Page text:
We often hear that security and privacy concerns are the main inhibitors to cloud adoption. But what are the true threats? Is the cloud really more dangerous than your on-site data center? I would say that virtualization and cloud computing aren’t inherently more dangerous, but they have unique infrastructure that must be addressed when creating a security foundation.
There are similar attacks across physical, virtual, and cloud infrastructures—data-stealing malware, web threats, spam, phishing, bots, etc. So many companies are tempted to deploy their security for dedicated physical servers and endpoints on their virtual machines in their data centers and in the cloud. But although the types of attacks may be the same, how they exploit virtualization and cloud infrastructure can be different. And conventional physical security will not provide sufficient protection for these environments.
Trend Micro just released a report on the security threats to virtualization and cloud computing, which is posted in the Threat Trends section of the website. I know I may be biased working for Trend Micro, but this is truly one of the better threat reports I’ve read. It starts with global adoption statistics for virtualization and cloud environments. Then it covers security risk specific to both virtualization and the cloud. For example, for virtual infrastructure, the report discusses communication blind spots, inter-VM attacks, hypervisor compromises, and much more. But it also describes how security solutions should be “virtualization-aware” to provide better protection and to make the best use of virtual resources. For cloud computing, the report starts by discussing the different cloud models and who has responsibility for security, followed by threats to private, public, and hybrid clouds.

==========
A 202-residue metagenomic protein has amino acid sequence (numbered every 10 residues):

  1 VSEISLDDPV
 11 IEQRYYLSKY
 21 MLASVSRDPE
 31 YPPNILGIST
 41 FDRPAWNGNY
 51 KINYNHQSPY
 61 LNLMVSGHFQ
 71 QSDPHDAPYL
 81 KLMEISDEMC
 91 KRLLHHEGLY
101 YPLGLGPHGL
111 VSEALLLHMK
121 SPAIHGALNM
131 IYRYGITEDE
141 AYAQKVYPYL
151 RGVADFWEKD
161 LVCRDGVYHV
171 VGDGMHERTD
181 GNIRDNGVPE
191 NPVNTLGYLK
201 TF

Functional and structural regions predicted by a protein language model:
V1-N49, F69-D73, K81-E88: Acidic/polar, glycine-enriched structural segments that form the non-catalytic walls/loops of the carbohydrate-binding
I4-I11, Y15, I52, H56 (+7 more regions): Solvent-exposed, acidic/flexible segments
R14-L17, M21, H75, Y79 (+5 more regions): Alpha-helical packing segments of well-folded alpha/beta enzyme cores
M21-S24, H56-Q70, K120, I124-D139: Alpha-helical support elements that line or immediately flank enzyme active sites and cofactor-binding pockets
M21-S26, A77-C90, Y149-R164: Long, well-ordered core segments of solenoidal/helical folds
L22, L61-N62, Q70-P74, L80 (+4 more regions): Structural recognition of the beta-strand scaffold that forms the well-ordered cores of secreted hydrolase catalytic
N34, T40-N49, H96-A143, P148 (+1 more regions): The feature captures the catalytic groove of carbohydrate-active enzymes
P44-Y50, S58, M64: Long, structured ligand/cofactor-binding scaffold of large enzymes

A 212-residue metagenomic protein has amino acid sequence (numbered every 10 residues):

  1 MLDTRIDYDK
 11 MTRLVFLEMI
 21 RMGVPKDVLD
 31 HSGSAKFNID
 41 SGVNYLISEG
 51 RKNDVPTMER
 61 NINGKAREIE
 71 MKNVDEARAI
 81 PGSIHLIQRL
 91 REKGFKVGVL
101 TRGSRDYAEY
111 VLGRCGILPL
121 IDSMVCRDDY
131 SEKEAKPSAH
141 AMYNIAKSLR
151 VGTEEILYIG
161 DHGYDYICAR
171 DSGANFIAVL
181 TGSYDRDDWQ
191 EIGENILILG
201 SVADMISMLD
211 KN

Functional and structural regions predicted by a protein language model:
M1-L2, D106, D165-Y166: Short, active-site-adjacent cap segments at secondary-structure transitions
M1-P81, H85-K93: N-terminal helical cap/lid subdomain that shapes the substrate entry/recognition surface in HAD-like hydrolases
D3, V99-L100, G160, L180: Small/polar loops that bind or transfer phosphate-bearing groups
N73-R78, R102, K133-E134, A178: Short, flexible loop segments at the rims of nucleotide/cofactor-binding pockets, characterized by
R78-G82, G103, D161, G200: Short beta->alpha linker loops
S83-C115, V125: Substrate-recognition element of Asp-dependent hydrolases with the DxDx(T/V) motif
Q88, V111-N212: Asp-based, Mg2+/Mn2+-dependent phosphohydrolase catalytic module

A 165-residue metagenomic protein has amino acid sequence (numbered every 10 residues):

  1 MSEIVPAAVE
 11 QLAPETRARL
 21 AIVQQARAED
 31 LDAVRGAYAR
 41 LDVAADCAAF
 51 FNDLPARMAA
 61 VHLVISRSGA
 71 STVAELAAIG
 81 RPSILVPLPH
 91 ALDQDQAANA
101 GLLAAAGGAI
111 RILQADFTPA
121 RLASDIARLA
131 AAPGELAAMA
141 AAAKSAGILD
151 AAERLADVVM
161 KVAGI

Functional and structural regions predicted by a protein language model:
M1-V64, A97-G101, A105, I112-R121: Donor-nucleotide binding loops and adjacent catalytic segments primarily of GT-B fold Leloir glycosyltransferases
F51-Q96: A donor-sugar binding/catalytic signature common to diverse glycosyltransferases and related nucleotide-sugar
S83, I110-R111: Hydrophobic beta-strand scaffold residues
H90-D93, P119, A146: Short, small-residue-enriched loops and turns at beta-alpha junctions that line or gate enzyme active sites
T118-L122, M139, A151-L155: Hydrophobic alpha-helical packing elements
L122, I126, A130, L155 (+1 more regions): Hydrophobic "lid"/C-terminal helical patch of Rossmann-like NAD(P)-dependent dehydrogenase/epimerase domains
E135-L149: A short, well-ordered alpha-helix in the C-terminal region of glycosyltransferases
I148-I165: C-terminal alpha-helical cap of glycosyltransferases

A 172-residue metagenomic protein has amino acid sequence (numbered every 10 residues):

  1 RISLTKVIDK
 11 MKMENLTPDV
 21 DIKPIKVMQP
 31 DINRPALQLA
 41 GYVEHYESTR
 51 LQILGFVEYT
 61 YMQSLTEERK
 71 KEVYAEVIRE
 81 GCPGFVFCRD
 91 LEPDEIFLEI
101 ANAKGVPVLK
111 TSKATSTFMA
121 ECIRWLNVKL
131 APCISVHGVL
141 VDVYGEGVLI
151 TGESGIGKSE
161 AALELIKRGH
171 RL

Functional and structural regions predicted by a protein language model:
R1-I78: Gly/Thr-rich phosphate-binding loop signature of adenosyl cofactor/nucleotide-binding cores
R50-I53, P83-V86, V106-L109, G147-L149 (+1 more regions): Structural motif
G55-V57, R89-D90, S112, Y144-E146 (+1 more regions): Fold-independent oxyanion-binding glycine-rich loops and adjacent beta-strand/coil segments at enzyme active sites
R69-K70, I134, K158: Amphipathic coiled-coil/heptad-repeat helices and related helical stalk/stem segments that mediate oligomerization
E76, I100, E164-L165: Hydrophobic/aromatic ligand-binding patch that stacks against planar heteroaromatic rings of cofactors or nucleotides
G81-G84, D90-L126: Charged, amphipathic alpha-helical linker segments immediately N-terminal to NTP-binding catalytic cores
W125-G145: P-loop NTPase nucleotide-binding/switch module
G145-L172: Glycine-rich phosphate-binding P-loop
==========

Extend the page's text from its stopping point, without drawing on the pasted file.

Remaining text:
The report also weaves in real-world threat examples. Readers see that these threats are not just hypothetical, but are actually occurring in the wild. And as the adoption of virtualization and cloud computing grows, cybercriminals will undoubtedly increase their efforts to penetrate these environments. To help defend against this, Trend Micro also released a Virtualization and Cloud Security Best Practices paper in addition to the threat report. What use is knowing the threats if you don’t know how to combat them?